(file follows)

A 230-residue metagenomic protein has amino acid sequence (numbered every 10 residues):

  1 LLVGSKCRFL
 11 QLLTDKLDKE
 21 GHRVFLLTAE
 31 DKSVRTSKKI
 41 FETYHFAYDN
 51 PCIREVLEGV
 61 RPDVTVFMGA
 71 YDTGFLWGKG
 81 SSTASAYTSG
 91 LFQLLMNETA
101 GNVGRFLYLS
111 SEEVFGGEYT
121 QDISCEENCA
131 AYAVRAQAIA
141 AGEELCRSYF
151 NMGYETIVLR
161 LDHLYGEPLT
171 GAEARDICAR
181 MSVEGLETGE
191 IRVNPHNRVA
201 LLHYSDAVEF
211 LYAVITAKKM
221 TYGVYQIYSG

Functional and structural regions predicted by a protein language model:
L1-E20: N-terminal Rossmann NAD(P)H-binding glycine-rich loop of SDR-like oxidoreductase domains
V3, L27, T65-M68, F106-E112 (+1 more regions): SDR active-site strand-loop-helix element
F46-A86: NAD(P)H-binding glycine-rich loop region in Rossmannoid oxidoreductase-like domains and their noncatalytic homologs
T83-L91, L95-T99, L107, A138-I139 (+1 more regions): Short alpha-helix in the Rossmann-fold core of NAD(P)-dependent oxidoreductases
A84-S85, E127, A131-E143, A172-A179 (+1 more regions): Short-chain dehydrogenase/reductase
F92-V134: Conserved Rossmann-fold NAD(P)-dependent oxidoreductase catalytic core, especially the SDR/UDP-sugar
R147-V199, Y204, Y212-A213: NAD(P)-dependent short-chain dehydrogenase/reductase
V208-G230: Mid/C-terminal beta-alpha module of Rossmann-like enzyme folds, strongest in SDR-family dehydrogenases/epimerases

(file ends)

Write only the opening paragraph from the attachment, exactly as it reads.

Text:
A 230-residue metagenomic protein has amino acid sequence (numbered every 10 residues):